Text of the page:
(Nov. 2015 Issue) Local Institutions Would Still Be Liable Even if Distant IRBs Review Their Studies

Vol. 30, No. 11, November, 2015

In This Issue

Local IRB Contexts and Federal Officials … p. 3

Reduced IRB Use of Continuing Reviews … p. 4

IRBs Would Change Expedited Reviews … p. 5

IRBs Would Change Biospecimen Reviews … p. 6

IRBs and Placebo-Controlled Experiments … p. 7

FDA: Researcher Skips IRB Review … p. 8

OHRP: Extensive IRB Files Needed … p. 9

In Court: Researcher Claims Government
Does Not Have Authority to Punish Him … p. 10

In Congress: Allegedly “Dangerous” Bill
Moves Closer to Passage in Senate … p. 11

In Agencies & Organizations … p. 12

Compliance Conferences & Courses … p. 14

Local Institutions Would Still Be Liable Even if Distant IRBs Review Their Studies … p. 3

We continue this month with coverage of the immensely important recent proposal to modify many of the existing regulations on the protection of human research subjects. The proposal came in the form of a Notice of Proposed Rulemaking (NPRM), following the release about four years ago of an Advance Notice of Proposed Rulemaking (ANPRM).

Normally, the next step in the regulatory process would be the release of a final notice containing whatever portions of the ANPRM and the NPRM that the Department of Health and Human Services (DHHS) decides to keep and which portions to drop. However, as we urged last month, we hope that affected entities such as Institutional Review Boards (IRBs), institutions, individual researchers, and others will do what they can to at least extend the deadline for comments to the NPRM (i.e., now set for December 7).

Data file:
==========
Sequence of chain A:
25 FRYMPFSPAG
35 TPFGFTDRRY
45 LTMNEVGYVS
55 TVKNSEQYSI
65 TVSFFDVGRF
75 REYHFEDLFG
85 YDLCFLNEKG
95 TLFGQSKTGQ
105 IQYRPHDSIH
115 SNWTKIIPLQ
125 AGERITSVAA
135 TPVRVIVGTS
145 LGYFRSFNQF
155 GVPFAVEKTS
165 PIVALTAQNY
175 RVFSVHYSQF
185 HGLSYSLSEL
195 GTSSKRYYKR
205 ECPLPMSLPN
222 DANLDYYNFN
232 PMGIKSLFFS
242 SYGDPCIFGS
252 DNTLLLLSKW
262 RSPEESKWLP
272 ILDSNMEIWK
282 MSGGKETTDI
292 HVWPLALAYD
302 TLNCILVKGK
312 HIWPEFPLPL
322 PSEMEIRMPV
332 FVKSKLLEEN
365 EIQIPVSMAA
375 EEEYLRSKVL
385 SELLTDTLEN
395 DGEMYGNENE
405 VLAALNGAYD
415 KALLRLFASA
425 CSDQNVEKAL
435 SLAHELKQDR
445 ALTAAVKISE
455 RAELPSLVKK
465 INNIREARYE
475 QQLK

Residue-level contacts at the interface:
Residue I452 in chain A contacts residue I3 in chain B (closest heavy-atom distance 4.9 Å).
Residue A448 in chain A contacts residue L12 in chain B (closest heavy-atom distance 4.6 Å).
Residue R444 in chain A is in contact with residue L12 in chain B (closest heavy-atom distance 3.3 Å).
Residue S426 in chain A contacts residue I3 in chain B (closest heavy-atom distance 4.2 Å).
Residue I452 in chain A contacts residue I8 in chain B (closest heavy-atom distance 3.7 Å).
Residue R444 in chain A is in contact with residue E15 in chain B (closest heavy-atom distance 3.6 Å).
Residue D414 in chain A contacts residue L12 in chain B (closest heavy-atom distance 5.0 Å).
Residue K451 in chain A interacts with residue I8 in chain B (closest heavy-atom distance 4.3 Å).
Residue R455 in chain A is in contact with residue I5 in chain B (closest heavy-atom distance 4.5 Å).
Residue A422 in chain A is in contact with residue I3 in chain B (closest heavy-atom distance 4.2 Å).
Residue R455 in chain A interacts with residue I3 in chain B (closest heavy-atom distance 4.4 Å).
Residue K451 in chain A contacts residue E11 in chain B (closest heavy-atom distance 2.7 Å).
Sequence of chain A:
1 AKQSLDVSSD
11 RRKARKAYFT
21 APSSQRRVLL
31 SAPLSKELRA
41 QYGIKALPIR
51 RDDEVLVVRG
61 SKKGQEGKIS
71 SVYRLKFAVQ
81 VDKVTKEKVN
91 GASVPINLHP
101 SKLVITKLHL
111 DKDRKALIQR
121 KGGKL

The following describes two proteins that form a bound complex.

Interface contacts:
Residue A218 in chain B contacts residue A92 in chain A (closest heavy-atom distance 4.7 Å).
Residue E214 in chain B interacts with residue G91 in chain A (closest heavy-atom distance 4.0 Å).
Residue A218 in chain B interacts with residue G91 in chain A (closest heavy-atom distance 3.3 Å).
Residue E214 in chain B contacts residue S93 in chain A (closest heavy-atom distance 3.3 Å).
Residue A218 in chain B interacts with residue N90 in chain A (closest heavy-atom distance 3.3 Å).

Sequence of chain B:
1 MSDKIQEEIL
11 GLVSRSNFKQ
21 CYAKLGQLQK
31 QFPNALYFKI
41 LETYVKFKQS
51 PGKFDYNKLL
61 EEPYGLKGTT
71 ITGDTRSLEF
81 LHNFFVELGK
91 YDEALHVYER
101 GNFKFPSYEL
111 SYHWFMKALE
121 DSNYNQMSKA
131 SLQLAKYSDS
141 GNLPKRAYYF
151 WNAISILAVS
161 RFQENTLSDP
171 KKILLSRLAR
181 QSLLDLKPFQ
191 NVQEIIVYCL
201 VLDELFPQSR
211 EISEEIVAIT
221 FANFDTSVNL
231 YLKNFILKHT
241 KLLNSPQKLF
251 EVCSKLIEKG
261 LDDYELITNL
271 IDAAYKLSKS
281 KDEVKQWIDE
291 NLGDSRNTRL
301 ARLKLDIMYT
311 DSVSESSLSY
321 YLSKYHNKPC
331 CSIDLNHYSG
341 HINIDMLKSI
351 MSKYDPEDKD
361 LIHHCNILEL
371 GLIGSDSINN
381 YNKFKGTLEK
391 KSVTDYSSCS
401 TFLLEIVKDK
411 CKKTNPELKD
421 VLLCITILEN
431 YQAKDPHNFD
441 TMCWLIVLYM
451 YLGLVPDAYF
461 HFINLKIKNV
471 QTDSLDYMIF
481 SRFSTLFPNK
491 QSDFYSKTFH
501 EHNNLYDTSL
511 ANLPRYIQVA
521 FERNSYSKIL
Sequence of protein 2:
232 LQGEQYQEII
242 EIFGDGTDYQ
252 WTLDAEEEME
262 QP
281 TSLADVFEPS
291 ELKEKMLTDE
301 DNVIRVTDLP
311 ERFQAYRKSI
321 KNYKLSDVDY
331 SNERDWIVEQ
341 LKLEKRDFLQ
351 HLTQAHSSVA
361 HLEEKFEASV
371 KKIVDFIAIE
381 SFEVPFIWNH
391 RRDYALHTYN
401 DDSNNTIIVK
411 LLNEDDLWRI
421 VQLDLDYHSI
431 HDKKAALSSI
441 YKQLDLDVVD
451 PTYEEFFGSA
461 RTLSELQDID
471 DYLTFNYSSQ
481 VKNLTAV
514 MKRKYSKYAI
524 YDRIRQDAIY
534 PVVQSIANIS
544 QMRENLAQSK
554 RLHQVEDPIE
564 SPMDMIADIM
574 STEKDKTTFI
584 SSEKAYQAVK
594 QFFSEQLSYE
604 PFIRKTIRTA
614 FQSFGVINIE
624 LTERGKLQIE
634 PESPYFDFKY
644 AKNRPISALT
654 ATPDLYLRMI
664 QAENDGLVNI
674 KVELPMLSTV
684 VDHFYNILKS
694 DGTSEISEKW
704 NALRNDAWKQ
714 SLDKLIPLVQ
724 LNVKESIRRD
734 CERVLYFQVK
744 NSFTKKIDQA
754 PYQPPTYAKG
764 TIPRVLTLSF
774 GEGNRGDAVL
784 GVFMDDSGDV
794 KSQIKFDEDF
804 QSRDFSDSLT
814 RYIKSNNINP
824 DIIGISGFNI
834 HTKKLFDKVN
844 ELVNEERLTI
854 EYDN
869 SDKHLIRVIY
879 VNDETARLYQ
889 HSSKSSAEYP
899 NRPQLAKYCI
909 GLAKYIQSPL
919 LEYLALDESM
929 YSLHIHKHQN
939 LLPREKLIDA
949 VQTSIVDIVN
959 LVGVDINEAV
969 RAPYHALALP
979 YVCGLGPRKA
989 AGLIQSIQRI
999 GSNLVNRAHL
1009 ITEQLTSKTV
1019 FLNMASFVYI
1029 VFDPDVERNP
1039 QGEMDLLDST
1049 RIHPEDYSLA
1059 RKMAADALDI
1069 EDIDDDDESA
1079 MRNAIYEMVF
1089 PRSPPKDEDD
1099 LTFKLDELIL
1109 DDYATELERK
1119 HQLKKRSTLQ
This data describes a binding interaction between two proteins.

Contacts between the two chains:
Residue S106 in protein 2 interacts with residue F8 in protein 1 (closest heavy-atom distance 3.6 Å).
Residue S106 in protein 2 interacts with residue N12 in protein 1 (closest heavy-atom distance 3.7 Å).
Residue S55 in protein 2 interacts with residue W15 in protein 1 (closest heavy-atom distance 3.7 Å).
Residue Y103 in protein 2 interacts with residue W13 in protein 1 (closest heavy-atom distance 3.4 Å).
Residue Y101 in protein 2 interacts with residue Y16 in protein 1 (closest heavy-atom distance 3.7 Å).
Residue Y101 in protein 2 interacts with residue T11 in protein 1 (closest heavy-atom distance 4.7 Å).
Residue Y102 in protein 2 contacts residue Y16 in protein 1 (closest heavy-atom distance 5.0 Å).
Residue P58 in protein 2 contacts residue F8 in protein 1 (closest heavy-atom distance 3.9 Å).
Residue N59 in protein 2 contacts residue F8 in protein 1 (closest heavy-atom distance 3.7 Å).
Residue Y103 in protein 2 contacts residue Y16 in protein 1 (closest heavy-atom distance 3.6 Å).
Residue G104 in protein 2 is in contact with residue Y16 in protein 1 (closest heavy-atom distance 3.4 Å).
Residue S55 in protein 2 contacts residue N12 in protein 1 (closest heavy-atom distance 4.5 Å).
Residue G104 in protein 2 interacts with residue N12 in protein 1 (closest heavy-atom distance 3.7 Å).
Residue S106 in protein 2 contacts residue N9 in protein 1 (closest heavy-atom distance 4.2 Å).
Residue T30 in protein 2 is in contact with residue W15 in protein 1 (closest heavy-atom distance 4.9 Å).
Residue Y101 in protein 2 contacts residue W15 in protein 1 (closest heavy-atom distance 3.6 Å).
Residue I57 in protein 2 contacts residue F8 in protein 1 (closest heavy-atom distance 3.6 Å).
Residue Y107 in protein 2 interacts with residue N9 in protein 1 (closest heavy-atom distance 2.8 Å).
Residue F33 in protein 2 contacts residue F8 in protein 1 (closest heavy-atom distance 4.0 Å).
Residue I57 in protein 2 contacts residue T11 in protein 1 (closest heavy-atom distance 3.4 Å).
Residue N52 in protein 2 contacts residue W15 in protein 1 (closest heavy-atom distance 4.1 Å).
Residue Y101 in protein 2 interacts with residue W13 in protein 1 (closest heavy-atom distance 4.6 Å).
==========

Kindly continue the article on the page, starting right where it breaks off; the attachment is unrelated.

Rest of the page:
Federal Officials Not Worried About Local IRB Contexts … p. 4

As discussed in the preceding article, the requirement for multisite human studies to have only one lead IRB review all the sites’ protocols is a major component in the recent proposed changes to the current Common Rule. Despite fears expressed by some IRBs and institutions, federal officials apparently are not especially concerned about factors possibly unique to the locality of a research project. For example,

Relevant local contextual issues (e.g., investigator competence, site suitability) pertinent to most studies can be addressed through mechanisms other than local IRB review. For research where local perspectives might be distinctly important (e.g., in relation to certain kinds of vulnerable populations targeted for recruitment), local IRB review could be limited to such consideration(s); but again, IRB review is not the only mechanism for addressing such issues.

The evaluation of a study’s social value, scientific validity, and risks, and benefits, and the adequacy of the informed consent form and process generally do not require the unique perspective of a local IRB (80 Fed. Reg. 53933-54061 at p. 53984, September 8, emphasis added).

Proposal to Reduce IRBs’ Use of Continuing Reviews … p. 5

As we continue our coverage of the recent major proposal to revise human subject protection regulations, we turn to an area of Institutional Review Board (IRB) duties that has often been burdensome for many IRBs. That area is the ongoing need for continuing reviews by IRBs. This topic is addressed in the section of the proposal titled “F. Changes To Promote Effectiveness and Efficiency in IRB Operations.”

1. Continuing Review of Research (NPRM at ç___.109(f); Current Rule at ç___.109(e))

a. NPRM Goal

The goal is to reduce or eliminate the need for continuing review in specific circumstances, thereby reducing regulatory burden that does not meaningfully enhance protection of subjects (80 Fed. Reg. 53933-54061 at p. 53984, emphasis added).

This paragraph is followed by a repeat of the existing regulations, with which we will assume readers are already familiar.